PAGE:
FREQUENTLY ASKED QUESTIONS

The following are answers to some of the most commonly asked questions in relation to lime and managing soils that have been recently limed.
More information is available in the Publications and Articles in the Library section of this website.

This section of our website will be updated to reflect questions that we receive. If you have a question for us please submit your query to us in our contact us page.

Yes, there are two types of ground limestone – Calcium (Ca) and Magnesium (Mg) ground limestone.

Calcium limestone is the most common form of ground limestone available. Where dolomitic (Magnesium / Mg) limestone is used as a liming material, it is important that it is not used repeatedly without monitoring the soil Mg levels. The release of such Mg can be very slow, and frequent use of dolomitic limestone can cause soil Mg to rise to very high levels where it can impede the availability and uptake of other nutrients such as K.

A recent soil report will show the rate of lime required depending on the soil type, soil pH and crop type. However a soil analysis result is only as good as the sample taken. A sample normally comprises around 1kg of soil which is taken to represent an entire area or field which contains around 1,000t of soil per hectare to a plough depth of 4″ (10cms). It is therefore imperative to obtain as representative a sample as possible or the results will not reflect the nutrient status accurately.

The lime requirement is calculated in the laboratory based on a test that measures the soils buffering capacity. The buffering capacity is a measure of how much lime it takes to change the pH of the soil to the target pH.

Lime contains calcium and magnesium both of which are alkaline. The calcium and magnesium ions replace acidic hydrogen and aluminium ions through cation exchange. The full effects of lime may take two years to have an effect on soil pH.

Apply a maximum of 7.5t/ha (3.0t/ac). Where more lime is recommended, apply the balance after two years. For example, where 10t/ha is recommended apply 5t/ha in year 1 and the remaining 5t/ha in year 3.
Applied lime can increase the loss of N to the air after slurry application.
If slurry is first applied, leave 1 week before spreading lime. If lime has been applied, avoid slurry application for three months.
The N in urea and cattle slurry are in the same form. Treat urea the same as cattle slurry as described in the previous question.
There is no need to leave a gap with CAN or N P K compounds.
In grassland soils that are high in molybdenum (Mo), it is recommended to maintain the soil pH at or below 6.2. Increasing the soil pH above 6.2 increases the availability of Mo which reduces the availability of Cu in bovines (cattle).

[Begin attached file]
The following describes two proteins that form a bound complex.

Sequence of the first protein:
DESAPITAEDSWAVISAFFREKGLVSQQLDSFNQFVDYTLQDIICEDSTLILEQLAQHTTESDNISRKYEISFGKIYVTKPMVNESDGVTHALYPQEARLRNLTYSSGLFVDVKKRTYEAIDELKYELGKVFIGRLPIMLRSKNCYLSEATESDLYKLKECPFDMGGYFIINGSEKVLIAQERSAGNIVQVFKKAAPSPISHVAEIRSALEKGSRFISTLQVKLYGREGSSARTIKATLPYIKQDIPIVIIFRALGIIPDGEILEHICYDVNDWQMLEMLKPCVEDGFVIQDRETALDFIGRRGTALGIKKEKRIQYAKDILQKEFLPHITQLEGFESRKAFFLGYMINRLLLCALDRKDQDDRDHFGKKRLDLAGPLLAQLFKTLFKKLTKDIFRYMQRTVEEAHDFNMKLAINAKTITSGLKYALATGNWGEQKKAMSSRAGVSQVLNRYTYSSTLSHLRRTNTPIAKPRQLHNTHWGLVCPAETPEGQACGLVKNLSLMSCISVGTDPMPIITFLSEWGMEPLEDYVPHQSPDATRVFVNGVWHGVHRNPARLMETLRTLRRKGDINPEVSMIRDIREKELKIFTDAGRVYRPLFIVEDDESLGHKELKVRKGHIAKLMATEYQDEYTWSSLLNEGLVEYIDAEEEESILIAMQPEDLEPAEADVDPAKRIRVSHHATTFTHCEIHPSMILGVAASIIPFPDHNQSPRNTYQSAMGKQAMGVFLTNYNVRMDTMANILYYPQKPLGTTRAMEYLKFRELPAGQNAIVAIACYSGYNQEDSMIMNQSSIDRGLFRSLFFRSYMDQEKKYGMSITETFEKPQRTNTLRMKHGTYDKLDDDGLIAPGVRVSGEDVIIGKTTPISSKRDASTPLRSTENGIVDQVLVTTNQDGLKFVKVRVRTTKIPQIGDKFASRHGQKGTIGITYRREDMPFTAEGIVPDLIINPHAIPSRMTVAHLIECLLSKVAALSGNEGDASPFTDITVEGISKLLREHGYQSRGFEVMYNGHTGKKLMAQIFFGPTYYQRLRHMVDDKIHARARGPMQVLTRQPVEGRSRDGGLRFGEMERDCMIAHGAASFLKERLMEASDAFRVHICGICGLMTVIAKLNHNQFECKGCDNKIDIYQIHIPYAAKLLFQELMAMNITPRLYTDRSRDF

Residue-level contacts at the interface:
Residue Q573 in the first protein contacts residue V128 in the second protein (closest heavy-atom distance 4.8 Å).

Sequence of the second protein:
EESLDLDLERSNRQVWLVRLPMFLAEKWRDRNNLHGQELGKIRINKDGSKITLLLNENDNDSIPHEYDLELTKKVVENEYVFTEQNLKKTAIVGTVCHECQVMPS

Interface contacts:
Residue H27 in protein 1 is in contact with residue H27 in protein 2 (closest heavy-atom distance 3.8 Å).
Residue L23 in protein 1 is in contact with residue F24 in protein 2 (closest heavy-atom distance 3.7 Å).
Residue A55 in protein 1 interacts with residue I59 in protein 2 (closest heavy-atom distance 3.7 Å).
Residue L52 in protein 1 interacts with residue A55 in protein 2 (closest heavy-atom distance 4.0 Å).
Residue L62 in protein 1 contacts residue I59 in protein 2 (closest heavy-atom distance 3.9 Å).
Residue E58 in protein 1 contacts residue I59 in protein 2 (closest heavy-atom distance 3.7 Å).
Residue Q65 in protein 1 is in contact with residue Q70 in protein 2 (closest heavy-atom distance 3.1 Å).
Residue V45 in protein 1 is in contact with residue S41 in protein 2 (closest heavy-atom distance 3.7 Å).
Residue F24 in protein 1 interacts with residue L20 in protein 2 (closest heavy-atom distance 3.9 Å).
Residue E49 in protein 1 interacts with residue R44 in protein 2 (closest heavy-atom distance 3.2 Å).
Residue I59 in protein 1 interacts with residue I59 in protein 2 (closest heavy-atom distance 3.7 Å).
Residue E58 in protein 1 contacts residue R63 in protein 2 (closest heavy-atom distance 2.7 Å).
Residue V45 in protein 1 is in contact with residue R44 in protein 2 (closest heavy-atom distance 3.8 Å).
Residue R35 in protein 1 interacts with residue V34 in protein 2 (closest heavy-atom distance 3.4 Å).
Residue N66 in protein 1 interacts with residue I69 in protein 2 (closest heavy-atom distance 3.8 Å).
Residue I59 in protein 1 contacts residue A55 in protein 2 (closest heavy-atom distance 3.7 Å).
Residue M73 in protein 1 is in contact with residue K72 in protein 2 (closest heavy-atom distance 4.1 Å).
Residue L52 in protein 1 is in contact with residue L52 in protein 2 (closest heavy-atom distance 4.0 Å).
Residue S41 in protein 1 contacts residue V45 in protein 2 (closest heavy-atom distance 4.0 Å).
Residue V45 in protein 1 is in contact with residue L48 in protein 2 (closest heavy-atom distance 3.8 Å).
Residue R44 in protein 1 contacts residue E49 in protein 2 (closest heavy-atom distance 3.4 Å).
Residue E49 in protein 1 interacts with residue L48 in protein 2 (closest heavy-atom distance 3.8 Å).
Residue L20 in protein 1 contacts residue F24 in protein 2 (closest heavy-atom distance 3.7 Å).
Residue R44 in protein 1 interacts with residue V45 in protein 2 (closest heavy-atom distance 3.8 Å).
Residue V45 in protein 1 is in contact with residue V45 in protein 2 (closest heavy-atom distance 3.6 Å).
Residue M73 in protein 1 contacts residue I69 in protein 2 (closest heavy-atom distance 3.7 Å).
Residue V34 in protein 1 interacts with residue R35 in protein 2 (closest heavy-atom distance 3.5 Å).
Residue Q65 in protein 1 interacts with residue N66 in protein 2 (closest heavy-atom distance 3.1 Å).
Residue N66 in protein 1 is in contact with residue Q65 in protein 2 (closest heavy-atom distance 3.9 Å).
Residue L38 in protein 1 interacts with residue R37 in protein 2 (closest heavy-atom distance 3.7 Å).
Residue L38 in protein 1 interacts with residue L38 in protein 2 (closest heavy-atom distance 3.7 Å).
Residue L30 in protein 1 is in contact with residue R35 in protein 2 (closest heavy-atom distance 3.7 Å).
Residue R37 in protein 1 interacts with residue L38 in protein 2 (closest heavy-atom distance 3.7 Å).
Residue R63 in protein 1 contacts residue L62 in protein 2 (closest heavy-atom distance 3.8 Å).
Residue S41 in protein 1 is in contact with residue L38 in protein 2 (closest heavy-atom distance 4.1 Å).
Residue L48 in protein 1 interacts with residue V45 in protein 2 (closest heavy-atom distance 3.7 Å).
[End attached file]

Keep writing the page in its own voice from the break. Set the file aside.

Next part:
Where there is either a history or risk of soils or herbage being high in Mo, it is recommended to reduce the lime application by 5t/ha. However this is a crude estimation and can be tailored for each situation depending on previous experience.

Problems with high Mo tend to be more common on wetter soils (or in wetter years) in swards with low ryegrass and/or high clover content and where annual rates of nitrogen fertiliser application is low.

Yes, recently limed tillage soils are more prone to Mn deficiency.
To reduce the potential for Mn deficiencies, ensure lime is well incorporated during soil cultivations and seedbeds are well consolidated after sowing.
Generally, lime can be applied at any time of the year, provided the grass sward is low to avoid excess lime sticking to herbage. it is preferable to avoid grazing or cutting until sufficient rainfall has occurred to wash the lime off the herbage.

For silage it is better to apply lime before mid March for first cut or within one week after cutting on land which is being closed for a second cut as the presence of lime on the grass can increase the pH in the silage pit which affects silage preservation. Applying lime to heavy covers of grass intended for silage can reduce silage quality if the lime is not washed off the grass by rain.

Yes, see the table below for guidance. Aim to maintain soil pH close to the target level and apply lime as recommended on the soil test report.

The lime requirement is calculated in the laboratory based on a test that measures the buffering capacity of the soil. Buffering capacity is a measure of how much lime it takes to change the soil pH. Therefore soils that are returned with the same soil pH may be shown to have different lime requirements This is because the soils have different buffering capacities and require more or less lime to achieve the same increase in pH.

Soils that are heavier textured or have higher organic matter contents tend to have higher buffering capacities and higher lime requirements as a result. However while these soils may require more lime following the soil test, the higher buffering capacity should result in the soil retaining lime better in the future once it has been applied.
table

All lime marketed in Ireland must meet the requirements of S.I 248/78 – “Marketing of non-EEC Fertilisers Regulations 1978” and this is enforced by the Department of Agriculture, Food and the Marine who issue a licence to all approved operators.

Specific requirements contained in SI 248/78 are as follows:

Product must have a Total Neutralising Value (TNV) of not less than 90%
All the product must pass through a 3.35 mm sieve.
Not less than 35% of the product must pass through a 0.15 mm sieve
The moisture content of the product must be less than 3.0%